Yipping isn’t just in your head. Over the years, experts have found that “yipping,” the dreaded condition that involves tremors, shakes, jitters, and involuntary spasms, is both a physical and mental condition that can plague both novice and veteran golfers alike. Luckily, there are
treatment methods that can help those suffering from the yips get their game back.
If you are overaccelerating the ball, unable to control its distance, or failing to line up the shot
correctly, you may have a bad case of the yips. In most cases, yips throw off one’s short game. In
extreme circumstances, even PGA pros have had to walk away from the game because a bad
case of the yips has ruined their ability to putt or golf swing.
Want to take back control of your short game? If you have come down with a case of the yips
and need to get back to your “A” game, we have you covered. In this article, our experts go over
the various methods available for curing the yips and correcting your putting form, so you no
longer have to suffer the embarrassment of yipping on a short putt.
Yipping on a Putt
Those who have spent long periods of time golfing know what it is like to deal with the yips. If
you spend enough time golfing, either you end up with the yips yourself or you have watched
someone blow shot after shot due to yipping. Most often, yipping occurs when lining up a putt of
ten meters or less to the hole and it also affects the golf swing and chipping.
It was once assumed that yipping was a purely mental affliction that did not have a basis in the
body. Modern science, however, has proven this to be false. In truth, yipping is equally a mental
and physical disorder that is closely related to performance anxiety and focal dystonia. Although
many are familiar with the former, fewer understand the implications of the latter.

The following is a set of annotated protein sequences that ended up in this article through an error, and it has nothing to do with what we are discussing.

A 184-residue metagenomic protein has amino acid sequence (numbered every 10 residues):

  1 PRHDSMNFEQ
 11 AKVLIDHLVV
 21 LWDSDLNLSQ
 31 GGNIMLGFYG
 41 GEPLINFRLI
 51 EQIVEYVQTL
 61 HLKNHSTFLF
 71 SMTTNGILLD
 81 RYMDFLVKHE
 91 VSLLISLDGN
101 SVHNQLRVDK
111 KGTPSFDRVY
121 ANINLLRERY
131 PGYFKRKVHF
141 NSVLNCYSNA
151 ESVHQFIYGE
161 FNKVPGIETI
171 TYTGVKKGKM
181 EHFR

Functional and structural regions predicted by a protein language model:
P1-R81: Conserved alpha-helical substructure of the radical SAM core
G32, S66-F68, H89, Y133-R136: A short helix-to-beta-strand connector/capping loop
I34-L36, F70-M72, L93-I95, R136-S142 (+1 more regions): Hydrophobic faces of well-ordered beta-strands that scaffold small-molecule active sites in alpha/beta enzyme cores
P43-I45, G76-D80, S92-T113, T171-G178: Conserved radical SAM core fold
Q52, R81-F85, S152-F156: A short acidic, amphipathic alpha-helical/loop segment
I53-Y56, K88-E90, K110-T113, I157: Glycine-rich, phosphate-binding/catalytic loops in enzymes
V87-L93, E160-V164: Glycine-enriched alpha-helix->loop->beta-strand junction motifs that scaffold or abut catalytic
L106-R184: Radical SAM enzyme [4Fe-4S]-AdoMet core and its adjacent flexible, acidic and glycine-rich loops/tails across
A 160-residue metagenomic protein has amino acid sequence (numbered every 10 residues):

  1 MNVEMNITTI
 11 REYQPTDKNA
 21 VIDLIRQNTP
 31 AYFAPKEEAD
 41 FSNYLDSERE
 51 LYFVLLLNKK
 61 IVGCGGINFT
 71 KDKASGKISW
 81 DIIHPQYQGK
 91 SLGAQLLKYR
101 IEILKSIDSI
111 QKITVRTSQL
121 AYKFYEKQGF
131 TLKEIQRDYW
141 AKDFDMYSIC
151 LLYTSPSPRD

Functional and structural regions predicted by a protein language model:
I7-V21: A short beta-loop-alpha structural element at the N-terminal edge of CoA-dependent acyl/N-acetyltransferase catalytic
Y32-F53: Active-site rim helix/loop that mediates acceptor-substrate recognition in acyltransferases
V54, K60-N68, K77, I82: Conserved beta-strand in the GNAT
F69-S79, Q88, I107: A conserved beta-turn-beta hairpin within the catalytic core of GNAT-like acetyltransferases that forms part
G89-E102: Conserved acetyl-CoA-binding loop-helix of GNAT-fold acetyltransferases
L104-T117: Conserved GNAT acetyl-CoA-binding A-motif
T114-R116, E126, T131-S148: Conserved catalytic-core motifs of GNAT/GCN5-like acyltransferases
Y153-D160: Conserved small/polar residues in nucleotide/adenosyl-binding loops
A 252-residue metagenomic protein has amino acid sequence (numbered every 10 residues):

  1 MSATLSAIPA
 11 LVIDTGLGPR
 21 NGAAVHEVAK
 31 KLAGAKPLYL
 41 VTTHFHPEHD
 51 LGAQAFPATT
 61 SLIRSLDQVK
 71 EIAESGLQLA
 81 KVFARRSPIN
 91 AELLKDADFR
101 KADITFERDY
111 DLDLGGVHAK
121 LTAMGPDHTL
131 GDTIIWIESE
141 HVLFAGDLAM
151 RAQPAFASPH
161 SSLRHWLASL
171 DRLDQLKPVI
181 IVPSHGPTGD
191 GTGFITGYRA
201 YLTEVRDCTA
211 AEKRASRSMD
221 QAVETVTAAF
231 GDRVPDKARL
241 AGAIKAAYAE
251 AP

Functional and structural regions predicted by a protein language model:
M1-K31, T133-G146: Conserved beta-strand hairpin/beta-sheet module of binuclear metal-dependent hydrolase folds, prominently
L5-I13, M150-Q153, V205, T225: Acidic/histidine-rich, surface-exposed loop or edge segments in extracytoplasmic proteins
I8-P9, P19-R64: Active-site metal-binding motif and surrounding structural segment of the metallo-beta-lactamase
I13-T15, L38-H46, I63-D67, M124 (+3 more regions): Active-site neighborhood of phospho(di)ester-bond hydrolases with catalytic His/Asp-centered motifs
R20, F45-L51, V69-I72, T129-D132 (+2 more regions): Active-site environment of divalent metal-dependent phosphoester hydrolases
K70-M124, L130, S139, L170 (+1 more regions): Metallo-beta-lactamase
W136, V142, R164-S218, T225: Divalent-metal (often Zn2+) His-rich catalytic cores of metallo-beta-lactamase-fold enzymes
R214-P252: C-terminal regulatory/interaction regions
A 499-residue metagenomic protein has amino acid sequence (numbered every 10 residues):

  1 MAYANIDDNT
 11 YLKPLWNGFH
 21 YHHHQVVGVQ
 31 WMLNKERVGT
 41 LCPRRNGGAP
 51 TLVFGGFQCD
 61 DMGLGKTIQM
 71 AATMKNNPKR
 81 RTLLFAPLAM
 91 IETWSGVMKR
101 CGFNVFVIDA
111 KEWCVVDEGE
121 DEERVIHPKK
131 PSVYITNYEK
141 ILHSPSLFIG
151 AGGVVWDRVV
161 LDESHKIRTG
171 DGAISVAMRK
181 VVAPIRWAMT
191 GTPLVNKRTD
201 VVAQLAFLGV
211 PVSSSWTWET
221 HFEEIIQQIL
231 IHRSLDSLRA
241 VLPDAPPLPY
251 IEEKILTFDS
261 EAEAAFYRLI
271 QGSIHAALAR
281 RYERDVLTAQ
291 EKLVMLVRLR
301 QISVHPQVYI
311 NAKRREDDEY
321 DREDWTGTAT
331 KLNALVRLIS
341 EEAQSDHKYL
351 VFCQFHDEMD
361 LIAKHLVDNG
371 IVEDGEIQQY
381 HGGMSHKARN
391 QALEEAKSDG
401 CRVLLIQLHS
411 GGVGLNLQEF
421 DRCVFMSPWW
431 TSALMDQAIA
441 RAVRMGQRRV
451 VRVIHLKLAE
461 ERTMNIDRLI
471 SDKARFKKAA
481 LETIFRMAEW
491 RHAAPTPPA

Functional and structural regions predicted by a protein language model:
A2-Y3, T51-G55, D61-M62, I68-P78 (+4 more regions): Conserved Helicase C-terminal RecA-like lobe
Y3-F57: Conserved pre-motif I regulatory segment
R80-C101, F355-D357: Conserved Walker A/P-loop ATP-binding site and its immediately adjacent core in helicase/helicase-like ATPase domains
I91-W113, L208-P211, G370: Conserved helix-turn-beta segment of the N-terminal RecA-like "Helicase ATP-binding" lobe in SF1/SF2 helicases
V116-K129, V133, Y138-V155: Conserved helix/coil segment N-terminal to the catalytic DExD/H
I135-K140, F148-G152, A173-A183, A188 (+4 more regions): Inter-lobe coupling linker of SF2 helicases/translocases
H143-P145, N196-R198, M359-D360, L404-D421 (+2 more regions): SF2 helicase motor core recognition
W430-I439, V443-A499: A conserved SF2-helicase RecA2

Focal Dystonia and Yipping
Recently, focal dystonia has been under scrutiny because it is known to negatively impact
musicians and athletes alike. Focal dystonia is a neurological condition (i.e., a physical disorder
in the brain’s structure) that makes muscles contract involuntarily in certain regions of the body.
For golfers, focal dystonia can impact the hands and shoulders and lead to a blown stroke.
Unfortunately, focal dystonia is a natural consequence of repetitive movement for some. Since
golf requires the same muscles to move and rotate repeatedly, the strain can build up to a point
where the nerves start to wear down and involuntarily contract. When this happens, the golfer
needs to build a new “mind-muscle” connection.
Neurological yipping caused by focal dystonia can be effectively treated by trying out a new
stance and re-learning your technique. If you find that the traditional “clearing your mind”
method of treating yips is ineffective, we recommend fixing the problem by placing your hands
differently on the club and experimenting with new foot placement.
When someone suffering from yips tries out a new form or technique, they can block out the